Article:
* Norway police charge Hexagon CEO Rollen with insider
* Hexagon board affirms full support for Rollen
* Rollen to address case in conference call on Thursday 0900
(Adds comments from prosecutor, Hexagon chairman and Ola
Rollen, adds background, details)
OSLO/STOCKHOLM, March 15 Norwegian police have
charged Ola Rollen, the chief executive of Swedish measurement
technology and software firm Hexagon AB, with insider
trading, the country's white-collar crimes unit said on
Rollen, one of Sweden's most successful chief executives, is
accused of insider trading in connection with an investment in
Norwegian company Next Biometrics ASA in October 2015,
a transaction that did not involve Hexagon.
"We are convinced that Ola Rollen has done the things he's
now charged with, and that we can prove it in court," Senior
Public Prosecutor Marianne Bender told Reuters.
If found guilty, Rollen could face up to six years in
prison, according to the police, although the length of any
sentence will be decided by the courts, Bender added.
Hexagon's board said in a statement on Wednesday it
continued to fully support Rollen, who denies any wrongdoing,
adding he would continue as CEO.
"I’m confident that the charges brought against Ola will be
righted in the courts," Hexagon board chairman and top owner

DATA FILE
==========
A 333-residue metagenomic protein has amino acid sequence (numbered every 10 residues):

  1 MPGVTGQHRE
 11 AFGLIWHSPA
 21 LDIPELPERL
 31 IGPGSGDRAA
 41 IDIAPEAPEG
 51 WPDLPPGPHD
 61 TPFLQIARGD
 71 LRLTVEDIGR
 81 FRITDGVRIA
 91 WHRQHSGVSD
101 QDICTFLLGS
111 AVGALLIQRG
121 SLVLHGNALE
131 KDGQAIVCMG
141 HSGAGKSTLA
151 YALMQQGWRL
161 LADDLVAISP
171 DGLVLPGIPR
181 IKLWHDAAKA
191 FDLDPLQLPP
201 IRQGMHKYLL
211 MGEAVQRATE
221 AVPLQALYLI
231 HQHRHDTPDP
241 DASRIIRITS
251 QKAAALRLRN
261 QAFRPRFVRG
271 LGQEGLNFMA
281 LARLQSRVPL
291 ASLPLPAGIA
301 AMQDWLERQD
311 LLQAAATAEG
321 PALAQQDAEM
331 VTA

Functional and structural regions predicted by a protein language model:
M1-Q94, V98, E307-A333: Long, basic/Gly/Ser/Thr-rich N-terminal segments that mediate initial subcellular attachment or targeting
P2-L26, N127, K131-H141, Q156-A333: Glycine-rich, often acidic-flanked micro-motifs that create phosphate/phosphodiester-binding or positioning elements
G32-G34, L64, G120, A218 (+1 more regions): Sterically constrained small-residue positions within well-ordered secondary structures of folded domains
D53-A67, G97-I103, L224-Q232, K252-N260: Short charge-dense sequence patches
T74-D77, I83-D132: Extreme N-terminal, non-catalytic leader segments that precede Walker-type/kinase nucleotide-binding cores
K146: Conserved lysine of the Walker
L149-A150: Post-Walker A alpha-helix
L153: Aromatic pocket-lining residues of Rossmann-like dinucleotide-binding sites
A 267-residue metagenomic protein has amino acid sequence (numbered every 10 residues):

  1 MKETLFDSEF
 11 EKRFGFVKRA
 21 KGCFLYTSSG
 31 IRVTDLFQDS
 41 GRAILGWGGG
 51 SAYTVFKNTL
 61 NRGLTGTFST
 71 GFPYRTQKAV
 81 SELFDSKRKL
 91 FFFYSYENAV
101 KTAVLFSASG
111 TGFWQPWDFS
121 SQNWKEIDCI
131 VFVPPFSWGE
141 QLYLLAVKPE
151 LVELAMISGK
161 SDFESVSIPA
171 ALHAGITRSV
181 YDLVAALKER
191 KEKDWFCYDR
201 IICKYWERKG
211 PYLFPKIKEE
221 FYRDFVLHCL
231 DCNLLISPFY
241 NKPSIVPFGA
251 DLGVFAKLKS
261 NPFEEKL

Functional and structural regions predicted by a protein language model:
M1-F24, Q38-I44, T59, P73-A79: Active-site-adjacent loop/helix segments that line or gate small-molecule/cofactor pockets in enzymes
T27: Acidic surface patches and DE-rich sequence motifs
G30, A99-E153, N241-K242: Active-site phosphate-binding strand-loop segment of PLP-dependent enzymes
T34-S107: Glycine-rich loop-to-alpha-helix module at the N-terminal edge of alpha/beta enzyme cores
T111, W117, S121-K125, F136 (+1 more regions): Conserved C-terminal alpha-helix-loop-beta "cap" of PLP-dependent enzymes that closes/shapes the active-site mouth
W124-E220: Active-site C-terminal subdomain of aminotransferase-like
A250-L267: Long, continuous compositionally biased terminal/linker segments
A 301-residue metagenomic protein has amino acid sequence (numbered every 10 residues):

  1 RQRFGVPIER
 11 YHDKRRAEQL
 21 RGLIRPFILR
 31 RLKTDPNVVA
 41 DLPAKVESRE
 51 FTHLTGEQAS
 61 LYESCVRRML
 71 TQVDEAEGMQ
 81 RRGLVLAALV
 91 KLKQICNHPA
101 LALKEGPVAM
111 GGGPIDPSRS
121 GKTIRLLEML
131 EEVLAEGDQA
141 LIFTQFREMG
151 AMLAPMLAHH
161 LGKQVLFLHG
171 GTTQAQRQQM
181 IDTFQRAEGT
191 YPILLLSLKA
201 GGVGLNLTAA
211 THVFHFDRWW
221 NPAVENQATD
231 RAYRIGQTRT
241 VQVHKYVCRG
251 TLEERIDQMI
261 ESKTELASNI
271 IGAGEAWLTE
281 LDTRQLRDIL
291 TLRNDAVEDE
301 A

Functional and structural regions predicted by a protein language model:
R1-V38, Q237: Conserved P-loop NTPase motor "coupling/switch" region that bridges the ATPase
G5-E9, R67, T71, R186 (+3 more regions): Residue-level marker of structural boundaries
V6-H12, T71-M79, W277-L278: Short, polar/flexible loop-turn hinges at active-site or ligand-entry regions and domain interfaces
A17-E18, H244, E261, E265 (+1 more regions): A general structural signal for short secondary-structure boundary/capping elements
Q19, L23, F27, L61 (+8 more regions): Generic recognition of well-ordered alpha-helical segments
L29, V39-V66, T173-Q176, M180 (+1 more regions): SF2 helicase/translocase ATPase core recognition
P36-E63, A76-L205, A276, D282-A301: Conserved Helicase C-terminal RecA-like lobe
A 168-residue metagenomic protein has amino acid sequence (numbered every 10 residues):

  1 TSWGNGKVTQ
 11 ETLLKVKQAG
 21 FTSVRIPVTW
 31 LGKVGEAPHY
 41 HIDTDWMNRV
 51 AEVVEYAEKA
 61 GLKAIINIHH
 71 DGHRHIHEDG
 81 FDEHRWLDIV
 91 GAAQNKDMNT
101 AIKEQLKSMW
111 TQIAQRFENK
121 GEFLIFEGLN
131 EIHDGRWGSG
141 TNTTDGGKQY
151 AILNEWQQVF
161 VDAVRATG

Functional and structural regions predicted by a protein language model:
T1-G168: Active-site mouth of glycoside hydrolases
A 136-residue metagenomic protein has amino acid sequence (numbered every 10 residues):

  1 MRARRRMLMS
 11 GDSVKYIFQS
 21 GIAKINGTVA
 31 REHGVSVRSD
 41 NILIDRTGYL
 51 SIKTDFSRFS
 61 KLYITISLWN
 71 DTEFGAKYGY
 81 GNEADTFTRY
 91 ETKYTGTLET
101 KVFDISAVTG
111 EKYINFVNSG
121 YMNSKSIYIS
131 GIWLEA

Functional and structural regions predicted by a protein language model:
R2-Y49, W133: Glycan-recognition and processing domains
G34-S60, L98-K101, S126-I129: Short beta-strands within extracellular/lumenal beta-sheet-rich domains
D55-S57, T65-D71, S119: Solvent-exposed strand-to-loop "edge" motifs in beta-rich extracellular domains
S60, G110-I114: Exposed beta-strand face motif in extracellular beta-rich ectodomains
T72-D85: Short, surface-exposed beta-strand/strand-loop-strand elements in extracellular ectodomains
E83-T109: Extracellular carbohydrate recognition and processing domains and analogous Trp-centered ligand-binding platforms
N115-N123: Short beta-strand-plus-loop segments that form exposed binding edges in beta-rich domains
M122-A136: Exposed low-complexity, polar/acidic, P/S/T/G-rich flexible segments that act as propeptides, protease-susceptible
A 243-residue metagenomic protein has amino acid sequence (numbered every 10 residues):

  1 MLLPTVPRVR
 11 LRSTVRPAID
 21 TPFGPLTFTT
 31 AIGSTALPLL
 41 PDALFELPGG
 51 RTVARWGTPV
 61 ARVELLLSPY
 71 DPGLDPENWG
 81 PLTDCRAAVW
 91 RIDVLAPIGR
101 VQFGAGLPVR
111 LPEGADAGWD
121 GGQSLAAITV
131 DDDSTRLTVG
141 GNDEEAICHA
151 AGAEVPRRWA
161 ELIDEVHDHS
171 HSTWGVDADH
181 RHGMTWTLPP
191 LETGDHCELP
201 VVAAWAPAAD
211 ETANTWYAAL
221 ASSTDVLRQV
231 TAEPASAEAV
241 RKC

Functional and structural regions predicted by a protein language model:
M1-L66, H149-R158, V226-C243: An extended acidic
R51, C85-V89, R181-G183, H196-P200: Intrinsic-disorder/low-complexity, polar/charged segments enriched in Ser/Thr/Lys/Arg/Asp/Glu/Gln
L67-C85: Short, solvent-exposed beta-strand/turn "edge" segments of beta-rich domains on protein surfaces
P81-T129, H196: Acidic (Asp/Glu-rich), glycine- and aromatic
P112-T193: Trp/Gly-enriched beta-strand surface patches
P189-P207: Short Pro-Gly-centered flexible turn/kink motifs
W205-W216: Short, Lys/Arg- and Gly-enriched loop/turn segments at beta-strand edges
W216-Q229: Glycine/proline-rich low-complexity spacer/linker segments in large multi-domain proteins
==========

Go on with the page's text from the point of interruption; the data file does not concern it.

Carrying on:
Melker Schorling said.
Hexagon has been transformed into one of Sweden's biggest
companies under Rollen who has been at the helm since 2000 and
led the move from a disparate conglomerate with a market value
of just a few billion crowns.
When the company announced that Rollen had been detained on
insider trading suspicion in late October, Hexagon shares fell
10 percent on the day. They have since recovered sharply.
"I will continue to lead Hexagon with full force for as long
as the Board and our shareholders want me to," Rollen said in
the statement. He declined to give further comments on Wednesday
when contacted by Reuters.
Hexagon will hold a conference call on Thursday at 0900 GMT,
where Rollen will address the case.
His lawyers said they remained convinced that the court
would conclude that the case lacked merit.
"We believe that the case against Ola Rollén is based on a
misconception of the rules that apply," Christian B. Hjort and
Erik Keiserud said in a statement.
The trial will take place at the Oslo District Court, which
has yet to set a date for the proceedings.
(Reporting by Terje Solsvik and Johannes Hellstrom; Editing by